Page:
- Biometrics: like your fingerprint or a face scan
- Something physical: like a token or fob
- Another sort of password, additional question, or code (could be emailed or texted to you).
In conclusion, if you have an account that you would really like to have secure, consider using 2FA!
How can I remember my strong password?
So now let’s say you’ve created a bunch of strong passwords, but you’re worried you will forget them. With all of the accounts that you have, it just seems like an impossible task. Fear not! There are solutions to this problem too. One easy solution is using a password manager. Essentially, you can save a bunch of your passwords in one spot. However, be sure to do your research to check out the reputation of any password manager you are considering.
Alternatively, CNET suggests that you could write down your passwords in a notebook. However, when choosing this option, you need to be sure that this notebook is hidden and that others do not know that this is where your passwords are stored. When traveling, keeping your passwords in a notebook could leave them more vulnerable in the event that you lose your notebook or it is stolen. Whether you use an online password manager or a physical notebook, be sure to do your best to keep your passwords secure.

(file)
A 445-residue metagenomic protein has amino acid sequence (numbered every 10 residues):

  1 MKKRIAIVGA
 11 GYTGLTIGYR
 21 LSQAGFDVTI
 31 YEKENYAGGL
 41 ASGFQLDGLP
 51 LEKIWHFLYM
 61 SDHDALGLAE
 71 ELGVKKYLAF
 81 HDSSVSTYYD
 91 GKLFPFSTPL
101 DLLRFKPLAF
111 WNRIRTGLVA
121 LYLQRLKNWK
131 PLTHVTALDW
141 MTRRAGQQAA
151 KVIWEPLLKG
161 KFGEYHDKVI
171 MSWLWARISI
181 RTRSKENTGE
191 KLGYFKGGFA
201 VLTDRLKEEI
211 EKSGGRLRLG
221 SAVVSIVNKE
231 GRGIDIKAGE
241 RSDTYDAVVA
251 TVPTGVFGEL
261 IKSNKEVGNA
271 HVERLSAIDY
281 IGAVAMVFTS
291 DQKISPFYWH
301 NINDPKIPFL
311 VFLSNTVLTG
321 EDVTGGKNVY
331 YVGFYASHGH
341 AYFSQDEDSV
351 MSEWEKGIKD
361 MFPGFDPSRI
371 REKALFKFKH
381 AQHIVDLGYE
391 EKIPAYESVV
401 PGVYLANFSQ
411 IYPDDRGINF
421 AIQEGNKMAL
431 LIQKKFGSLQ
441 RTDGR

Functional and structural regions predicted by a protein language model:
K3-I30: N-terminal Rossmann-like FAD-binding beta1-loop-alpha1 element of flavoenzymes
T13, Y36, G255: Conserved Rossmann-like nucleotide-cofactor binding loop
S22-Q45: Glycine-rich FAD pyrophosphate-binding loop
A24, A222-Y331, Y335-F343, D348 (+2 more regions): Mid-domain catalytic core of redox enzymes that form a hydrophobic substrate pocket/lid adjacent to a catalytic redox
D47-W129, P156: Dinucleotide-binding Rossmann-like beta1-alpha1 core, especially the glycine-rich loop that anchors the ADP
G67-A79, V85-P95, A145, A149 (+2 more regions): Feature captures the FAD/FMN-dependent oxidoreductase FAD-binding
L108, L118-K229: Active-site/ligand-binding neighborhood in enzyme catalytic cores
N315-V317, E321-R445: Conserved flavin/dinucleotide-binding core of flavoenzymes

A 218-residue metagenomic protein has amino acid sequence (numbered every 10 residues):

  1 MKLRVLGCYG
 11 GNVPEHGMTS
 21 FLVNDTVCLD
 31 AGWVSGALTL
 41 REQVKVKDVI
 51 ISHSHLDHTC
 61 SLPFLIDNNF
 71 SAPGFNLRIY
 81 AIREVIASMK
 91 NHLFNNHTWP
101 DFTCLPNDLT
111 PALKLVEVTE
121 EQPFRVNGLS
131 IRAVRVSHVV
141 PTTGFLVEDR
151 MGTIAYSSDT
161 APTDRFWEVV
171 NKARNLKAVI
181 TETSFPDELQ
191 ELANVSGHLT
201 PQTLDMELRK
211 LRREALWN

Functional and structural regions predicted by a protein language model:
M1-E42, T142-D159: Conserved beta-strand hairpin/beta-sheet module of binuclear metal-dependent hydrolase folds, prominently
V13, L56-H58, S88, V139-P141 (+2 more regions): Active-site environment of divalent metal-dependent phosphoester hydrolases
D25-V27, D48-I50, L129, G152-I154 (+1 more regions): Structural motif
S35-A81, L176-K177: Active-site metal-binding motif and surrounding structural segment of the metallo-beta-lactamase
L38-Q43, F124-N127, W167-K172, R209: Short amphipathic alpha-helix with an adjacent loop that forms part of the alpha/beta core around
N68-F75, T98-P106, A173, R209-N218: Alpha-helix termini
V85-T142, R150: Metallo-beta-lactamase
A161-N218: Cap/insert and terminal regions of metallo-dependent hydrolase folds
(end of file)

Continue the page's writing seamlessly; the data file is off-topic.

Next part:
Strong passwords quiz answers:
Remember, “A” = Strong! and “B” = Weak.
- B. Bingo2017 isn’t a strong password because it likely uses a pet name and a significant year. This type of combination could be easily guessed.
- B. Password is not a strong password because it is actually one of the most commonly used passwords out there.